Cannabinoids in cancer pain - International Association for ...

cannabis.med.org

Cannabinoids in cancer pain - International Association for ...

Cannabinoids 2010;5(1):1-3Article of the MonthCannabinoids in cancer painFranjo Grotenhermennova-Institut, Chemiepark Knapsack, Industriestraße, D-50354 Hürth, GermanyAbstractThis article of the month presents results of a clinical study conducted in the UK and Romania,which evaluated the efficacy of a THC:CBD cannabis extract (Sativex®) and a THC cannabis extractin the treatment of 177 patients with cancer pain, who experienced inadequate pain reductiondespite intake of opioids [Johnson et al. J Pain Symptom Manage, 2010, in press]. Sativex resultedin a significant improvement of mean pain scores on a primary outcome measure, a NumericalRating Scale (NRS) from 0 to 10 compared to placebo (improvement of -1.37 versus -0.69), whilethe THC extract caused a non-significant improvement (-1.01). Conversely, there was a significantimprovement in total pain according to the Brief Pain Inventory-Short Form in the THC-groupcompared to placebo but a non-significant improvement following Sativex.Keywords: cannabis, THC, cannabidiol, chronic pain, cancer, clinical trial.This article can be downloaded, printed and distributed freely for any non-commercial purposes, provided the original work is properlycited (see copyright info below). Available online at www.cannabis-med.orgAuthor's address: Franjo Grotenhermen, franjo.grotenhermen@nova-institut.deBackground InformationLess than 10 years ago there were only very limitedclinical data available on the possible benefits of cannabinoidsin chronic pain [1]. Several studies evaluatedtheir analgesic potential in acute pain states, where theyoften even increased pain. In sum, clinical data did notallow any conclusions on the role of cannabis and cannabinoidsin chronic pain conditions at that time andsuggested only a limited potential of cannabinoids inthe treatment of pain, contradicting personal experiencesof patients, who successfully self-medicated withcannabis.This picture changed within recent years with a numberof clinical studies with different cannabinoid preparations(dronabinol, nabilone, cannabis extracts, inhaledcannabis) demonstrating analgesic effects in differentchronic pain conditions [5]. There is evidence thatendocannabinoids produced in the spinal cord canenhance pain by dampening the activity of inhibitoryneurons [2]. This pain-promoting action of endocannabinoidswanes during the development of chronicinflammatory or neuropathic pain. This may explainthe differences of cannabinoid effects in acute andchronic pain.Experiences of pain patients were usually made withcannabis preparations high in THC (dronabinol) concentrationand very low in other cannabinoids sincecannabis strains available on the illegal market bred forhigh dronabinol mostly contain only negligibleamounts of other cannabinoids [3]. Thus, cannabidiol(CBD) was introduced into therapy only in recent yearsby pharmaceutical companies and scientific institutes,albeit some patients may have unwittingly experiencedthe effects of CBD mainly when using cannabis resin(hashish), which more often may contain high CBDconcentrations than cannabis herb (marijuana).Currently two whole-plant cannabis extracts (Cannador®and Sativex®) are under investigation or inclinical use. Cannador (Institute for Clinical Research,Germany) contains dronabinol and other cannabinoids(mostly CBD) in a ratio of about 2:1 and is administeredas a capsule (oral use). Sativex (GW Pharmaceuticals,UK) contains dronabinol and cannabidiol in aratio of about 1:1 and is administered as a spray intothe mouth (oromucosal use). The pharmacokineticprofile of THC in Sativex is similar to THC after oraluse, suggesting that most of the extract is swallowedand absorbed by the gastrointestinal tract [4].Summary of the original articleJohnson et al. (2010) compared the efficacy of Sativexand a THC cannabis plant extract with placebo in re-© International Association for Cannabinoid Medicines 1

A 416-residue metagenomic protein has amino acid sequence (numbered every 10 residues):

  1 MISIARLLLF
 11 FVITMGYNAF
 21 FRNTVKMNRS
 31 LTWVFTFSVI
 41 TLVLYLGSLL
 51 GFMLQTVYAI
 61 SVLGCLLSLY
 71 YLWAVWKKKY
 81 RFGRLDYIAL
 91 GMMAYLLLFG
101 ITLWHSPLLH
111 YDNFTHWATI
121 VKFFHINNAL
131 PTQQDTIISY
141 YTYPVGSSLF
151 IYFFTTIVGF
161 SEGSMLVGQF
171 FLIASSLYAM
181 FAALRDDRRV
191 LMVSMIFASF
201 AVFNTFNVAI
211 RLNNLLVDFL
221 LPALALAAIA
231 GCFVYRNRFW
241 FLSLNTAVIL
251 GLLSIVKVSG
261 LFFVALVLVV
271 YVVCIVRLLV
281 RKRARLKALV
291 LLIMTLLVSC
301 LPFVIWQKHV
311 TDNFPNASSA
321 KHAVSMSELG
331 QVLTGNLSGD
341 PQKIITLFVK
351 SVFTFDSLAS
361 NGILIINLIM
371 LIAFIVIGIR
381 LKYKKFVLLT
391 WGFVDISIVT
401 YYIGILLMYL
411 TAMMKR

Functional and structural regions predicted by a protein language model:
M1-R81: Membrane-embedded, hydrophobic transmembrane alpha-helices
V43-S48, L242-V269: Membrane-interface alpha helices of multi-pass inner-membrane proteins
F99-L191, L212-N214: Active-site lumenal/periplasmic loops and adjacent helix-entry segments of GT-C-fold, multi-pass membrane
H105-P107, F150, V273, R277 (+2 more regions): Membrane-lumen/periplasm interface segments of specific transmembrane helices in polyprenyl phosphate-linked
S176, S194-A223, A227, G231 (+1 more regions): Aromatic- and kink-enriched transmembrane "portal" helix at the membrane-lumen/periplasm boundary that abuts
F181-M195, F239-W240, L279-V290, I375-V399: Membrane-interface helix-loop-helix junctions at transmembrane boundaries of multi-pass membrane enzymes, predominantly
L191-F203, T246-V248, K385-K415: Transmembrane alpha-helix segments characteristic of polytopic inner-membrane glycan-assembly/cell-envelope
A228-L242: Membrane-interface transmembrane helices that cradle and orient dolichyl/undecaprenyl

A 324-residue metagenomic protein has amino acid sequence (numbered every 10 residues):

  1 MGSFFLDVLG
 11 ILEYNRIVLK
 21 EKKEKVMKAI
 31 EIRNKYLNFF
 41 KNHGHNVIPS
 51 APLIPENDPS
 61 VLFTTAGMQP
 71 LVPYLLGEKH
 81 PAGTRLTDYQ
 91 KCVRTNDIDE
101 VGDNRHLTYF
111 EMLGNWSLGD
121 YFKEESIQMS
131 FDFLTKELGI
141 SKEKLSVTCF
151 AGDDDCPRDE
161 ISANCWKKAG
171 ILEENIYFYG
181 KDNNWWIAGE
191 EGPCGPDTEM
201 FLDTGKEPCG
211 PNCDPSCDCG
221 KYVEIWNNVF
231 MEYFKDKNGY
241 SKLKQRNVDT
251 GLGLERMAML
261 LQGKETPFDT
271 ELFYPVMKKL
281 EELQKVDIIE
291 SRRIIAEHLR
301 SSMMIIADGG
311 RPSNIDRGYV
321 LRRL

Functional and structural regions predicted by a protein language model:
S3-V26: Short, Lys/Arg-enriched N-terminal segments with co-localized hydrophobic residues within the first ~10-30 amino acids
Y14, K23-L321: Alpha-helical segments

GrotenhermenRelated Pain. J Pain Symptom Manage, 2010 inpress.Cannabinoids Vol 5, No 1 January 23, 2010 3

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